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Troops are political dynamite in budget battle


Defense Secretary Robert Gates speaks to the U.S. Army 25th Infantry Division Division troops from Hawaii during a visit to Camp Victory in Baghdad April 7, 2011. REUTERS/Chip Somodevilla/Pool
Defense Secretary Robert Gates speaks to the U.S. Army 25th Infantry Division Division troops from Hawaii during a visit to Camp Victory in Baghdad April 7, 2011. REUTERS/Chip Somodevilla/Pool

By Phil Stewart

WASHINGTON (Reuters) - A looming government shutdown would be felt thousands of miles away by U.S. troops in Afghanistan and Iraq and there could be a high political cost for the lawmakers who let it happen.

Soldiers will not get their paychecks for the duration of the shutdown, leaving their families at home struggling to pay the bills.

Some relatives are already furious.

"Thanks for sending my husband to war and not paying him in return," the wife of one soldier exclaimed on a website, fearing delayed pay in the case of a shutdown.

The sharp reaction among military families underscores the political dangers for Republicans and Democrats if they fail to reach agreement on funding the government for the remainder of fiscal 2011 by midnight on Friday.

It also shows how U.S. troops have become a lightning-rod issue in the bitter budget battle in Washington.

Americans may be able to stomach most other fallout from the threatened government shutdown, like closed national parks or museums. But delaying paychecks to troops after nearly a decade of war likely would trigger a visceral response among voters, looking ahead to the 2012 presidential elections.

Many Americans know members of the military, and often count them in their families. There are about 2.2 million active duty, National Guard and reserve members of the armed forces.

CHEERS AND BOOS

Republicans and Democrats were desperate on Thursday to shift the blame for any fallout on troops.

Democrats slammed Republicans for rejecting a measure that would have funded troops while negotiations continued.

"Republicans said no," said Nadeam Elshami, a spokesman for House of Representatives Democratic leader Nancy Pelosi.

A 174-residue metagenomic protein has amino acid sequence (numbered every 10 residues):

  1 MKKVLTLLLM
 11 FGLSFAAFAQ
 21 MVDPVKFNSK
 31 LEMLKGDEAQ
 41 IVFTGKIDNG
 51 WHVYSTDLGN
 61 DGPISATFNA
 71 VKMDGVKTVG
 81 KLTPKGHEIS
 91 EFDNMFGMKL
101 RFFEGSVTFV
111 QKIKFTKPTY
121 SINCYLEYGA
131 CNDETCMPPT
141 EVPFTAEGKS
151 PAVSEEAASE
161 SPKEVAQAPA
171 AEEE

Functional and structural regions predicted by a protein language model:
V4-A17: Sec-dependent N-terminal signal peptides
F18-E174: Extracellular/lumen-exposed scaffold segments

Republicans in the House passed a stop-gap spending measure that would have, among other things, ensured continued funding for the Pentagon. But President Barack Obama has said he would veto it because it also included $12 billion in additional federal spending cuts.

"If you vote against this bill, you are voting against the troops who are engaged in three wars," said House Appropriations Committee Chairman Hal Rogers to a chorus of cheers and boos.

Democrats pushed back. The White House warned that failure to reach a deal would likely delay troops' pay, a message that Defense Secretary Robert Gates delivered to troops personally in Iraq on Thursday.

Gates told a U.S. soldier in Iraq that the degree of delay would depend on the length of the shutdown.

Soldiers are usually paid twice a month. If the shutdown begins on April 8, he said, soldiers' initial paychecks would be halved. If the shutdown lasted until April 30, they would miss an entire check. They would only be repaid later.

"I hope this thing doesn't happen, because I know it will be an inconvenience for a lot of troops," Gates said.

ANGRY REACTION

Many U.S. troops live paycheck to paycheck, with the average junior enlisted member -- typically with just a high school degree -- drawing a salary of about $43,000 per year.

The online comment section of Stars and Stripes, the leading Defense Department news publication, was full of angry reaction.

"My wife is back home working and all alone. I am not there to protect her and tell her everything is going to be OK," said one service member deployed abroad.

"There are half a million troops deployed to some ragged country who depend on their paycheck. Taking that away will turn our military upside down," wrote one service member in Afghanistan on the Stars and Stripes website.

Another service member stationed in Germany with his family fretted over the impact.

"Thanks a lot Uncle Sam; you're now the black sheep in the military family," he wrote.

(Additional reporting by Missy Ryan in Baghdad, Thomas Ferraro, Andy Sullivan and Alister Bull in Washington, editing by Xavier Briand)

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